Vail Pass: another more gradual approach (alt of 9,000 to 10,560 ft over 14 miles). Started to rain again on path to Copper Mountain–put on jacket again. At top of pass, I took off jacket at Aid Station.
Awesome, long downward approach to Avon. 5 miles out, it starting raining–I was too lazy to put on jacket hoping it would stop. Got drenched. Oh well. With all the wet pavement and at times heavy rain, I was just happy to arrived safely to finish.
So 95% solo, no drafting. Just a beautiful ride, albeit very wet. Adjusted well to altitude too, luckily. Pretty happy with the overall performance–could have gone longer.
Day 3: June 27th
Today was a great roller-coaster ride and a great finish to the Tour de Summit County. We rode back to Frisco/Copper and climbed up Vail Pass (from an altitude of 8,700 to 10,100-ish). For an encore, we sailed back to Frisco and went west and up (into the wind) to Breckenridge. Again, beautiful Colorado weather. It was a long day with 80 miles of riding with 3,800 ft of climbing (mostly in the big climbs). My hat (or helmet) is off to the strong riders who come annually to do the Triple Bypass Ride–they climb the Vail Pass, Loveland Pass and one other the same day!
For dinner, Megan and the boys made strip steak tacos. So good. I think my caloric burn and intake balanced out on this trip.
I imagine I didn’t fully acclimate to the altitude since that can take days to weeks, but I did not have altitude sickness. For that I’m grateful. I was able to do my share of pulling the group and have a safe trip. Can wait to do it again someday.
Kurt cooling off, Kurt and Brett goofing off, and Don and I just happy to be in Breck:
Day 2: June 26th
Today was the tale of two rides. One up and one mainly down. Just a quarter-mile from the house, we launched into an “epic climb” of 2,800 feet in just eight miles to the top of Loveland Pass (from an altitude of 9,100 ft to 11,900 ft). One of the highlights of the climb was passing Araphoe Basin and seeing people SKI down the mountainside. We worked up a sweat going up, but needed to put on jackets at the top for the screaming decent down.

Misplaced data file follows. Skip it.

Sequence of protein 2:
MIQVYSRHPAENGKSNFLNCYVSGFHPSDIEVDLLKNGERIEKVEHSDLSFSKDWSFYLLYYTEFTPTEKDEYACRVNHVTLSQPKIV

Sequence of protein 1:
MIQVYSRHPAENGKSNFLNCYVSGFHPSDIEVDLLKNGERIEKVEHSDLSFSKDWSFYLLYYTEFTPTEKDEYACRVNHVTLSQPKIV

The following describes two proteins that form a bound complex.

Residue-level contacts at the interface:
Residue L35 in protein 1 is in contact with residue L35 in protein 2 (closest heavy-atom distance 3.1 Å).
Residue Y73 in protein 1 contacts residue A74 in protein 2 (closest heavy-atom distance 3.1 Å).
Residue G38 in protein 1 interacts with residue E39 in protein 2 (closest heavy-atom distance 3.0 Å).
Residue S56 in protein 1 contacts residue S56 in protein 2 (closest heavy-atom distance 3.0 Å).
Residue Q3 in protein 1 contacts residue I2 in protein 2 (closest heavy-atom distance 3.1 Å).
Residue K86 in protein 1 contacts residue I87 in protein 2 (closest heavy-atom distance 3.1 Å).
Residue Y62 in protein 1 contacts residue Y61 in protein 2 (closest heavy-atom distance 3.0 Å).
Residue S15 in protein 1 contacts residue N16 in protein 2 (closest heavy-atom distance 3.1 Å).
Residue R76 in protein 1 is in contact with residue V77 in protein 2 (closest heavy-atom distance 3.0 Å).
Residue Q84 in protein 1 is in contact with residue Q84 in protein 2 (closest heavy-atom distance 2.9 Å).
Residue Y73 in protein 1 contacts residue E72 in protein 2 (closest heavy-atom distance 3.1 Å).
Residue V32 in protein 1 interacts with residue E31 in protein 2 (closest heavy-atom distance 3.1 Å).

There was beautiful scenery in the El Derado Canyon with fast moving rivers (we passed a serious rafting accident where the road was closed as rescuers lifted out injured rafters). There was long stretch of a brand new bike trail (see pic)–so awesome. We saw amazing landscape and enjoyed a downhill decent for miles and miles through Georgetown (neat little train loop outside of town) and Idaho Springs. After the Pass it was downhill for 50 miles (21.5 mph average).
In the last section of the ride, we went through six tunnels and fortunately Megan drove the SAG vehicle today and got behind us at every tunnel with blinkers on to keep cars away from us. We were hauling the last 10 or so miles averaging 25 mph cutting through the wind. I pulled our train to enjoy the view from the front. Megan got us lunch at Subway and we ate in the park in Golden near the river. Nice little town (and home of Coors–you can smell the hops all over town). We ate dinner in town at Grappa. Great risotto!
Day 1: June 25th
Great day in Keystone, CO. Don and I drove up last night to Kurt and Brett’s house. Brett’s sons Kale and Blake and Kurt’s wife, Megan, and son, Westin are here, too.
We started the day with something different than the planned cycling: Don brought mountain-climbing equipment and we all took a shot at a steep two-story cliff (negative angle). Very tough. I got a little ways up, but only Weston could scale it. We hiked on back (nice view of the house and Buffalo Mountains).